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Homework Help: Discontinuity Help please!

  1. Oct 1, 2009 #1

    So i have a few questions and i cant seem to wrap my head around it.


    Decide which of the following functions has a removable discontinuity at a, and then if it is so..remove the discontinuity.

    f(x)=3[x]; a=-1.

    (I dont think there is a removable discontinuity because eventhough X is in a set bracket any values of x would not be undefined. Thats what i think anyway...if i am wrong can you please explain why?)


    Find the number of discontinuity points of f(x)=[sinx] within the open interval (-2pi, 2pi).

    (Isnt sinx always continous? therefore how can there be any discontinuity points?)


    Find the set of all points at which the function f(x)=secx is continous?

    (My answer is this: continous at all points except x=pi/2 +kpi, where k is a constant. (is this right?))

    Thank you so much too anyone that responds to this thread!
    1. The problem statement, all variables and given/known data

    2. Relevant equations

    3. The attempt at a solution
  2. jcsd
  3. Oct 1, 2009 #2


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    Does [x] mean the greatest integer less than or equal x? If so, that might affect your thinking...
  4. Oct 1, 2009 #3
    yeah i do believe it does mean that. However I dont know how to go about solving it then...

    if it were to mean that then for the first question:

    f(x)=3[x], a=-1, it would not exist because x E(is not) in the Z(intergers)?

    then for the second question

    where sinx=an interger that is when its discontinous?

    If that is the case how would you go about proving that?
  5. Oct 1, 2009 #4


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    I don't know what the a = -1 is for in your first problem. The function [x] is defined for all real x. Draw its graph. For each x ask yourself what is the greatest integer less than or equal x and plot that for the y value.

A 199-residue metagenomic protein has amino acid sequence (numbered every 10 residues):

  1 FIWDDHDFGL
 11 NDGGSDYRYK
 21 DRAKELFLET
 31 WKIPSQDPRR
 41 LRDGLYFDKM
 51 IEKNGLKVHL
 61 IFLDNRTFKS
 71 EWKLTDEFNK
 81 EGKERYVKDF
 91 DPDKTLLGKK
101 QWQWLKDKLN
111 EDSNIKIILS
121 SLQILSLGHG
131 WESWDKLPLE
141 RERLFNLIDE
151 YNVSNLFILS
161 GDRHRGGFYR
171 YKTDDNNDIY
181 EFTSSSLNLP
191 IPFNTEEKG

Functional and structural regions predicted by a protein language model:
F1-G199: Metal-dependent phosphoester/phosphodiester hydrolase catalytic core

Similarly for [sin(x)]. Draw their graphs. Then you may see what to do.
  6. Oct 1, 2009 #5
    Q1: [x] <---- brackets usually imply the greatest integer function, sometimes called the step function for the pattern that it produces. At -1, you should see a jump in the step function, which would make it an unremovable discontinuity.

    Q2: This is a tricky one because it makes you think outside the box a little bit. From -2pi to 2pi, the sine wave starts at the x-axis, and reaches relative extremas (max/min) 4 times, twice for each period. If you consider the graph beginning at x=0, the y value will be 0. As you increase x, the y value continues to be 0 until you hit pi/2, in which case the y-value jumps to 1 for just one point, then continues along the x-axis. When you hit pi, the value will still be 0 (pi, 0), but the point immediately afterwards will jump down to a y-value of -1. This line segment with an open circle at (pi,-1) will travel horizontally to the right from an x-value of pi all the way to 2pi, in which case the value jumps back to 0. But since 2pi is not included on the interval, you don't count that as one of your discontinuities.

    So from -2pi to 2pi, I count discontinuities occuring at -3pi/2, -pi, 0, pi/2, and pi.

    Looks like five?

    Q3: Your analysis looks appropriate. At every pi/2 +kpi for cosx, the value is 0. Secant, its reciprocal function, should then be an asymptote at those values.
  7. Oct 1, 2009 #6


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    Mrkuo, you aren't supposed to just work the problem for them in this forum.
  8. Oct 1, 2009 #7
    Really? I just found this forum a few days ago. (maybe i should've read the faq...)

    Sorry about that.
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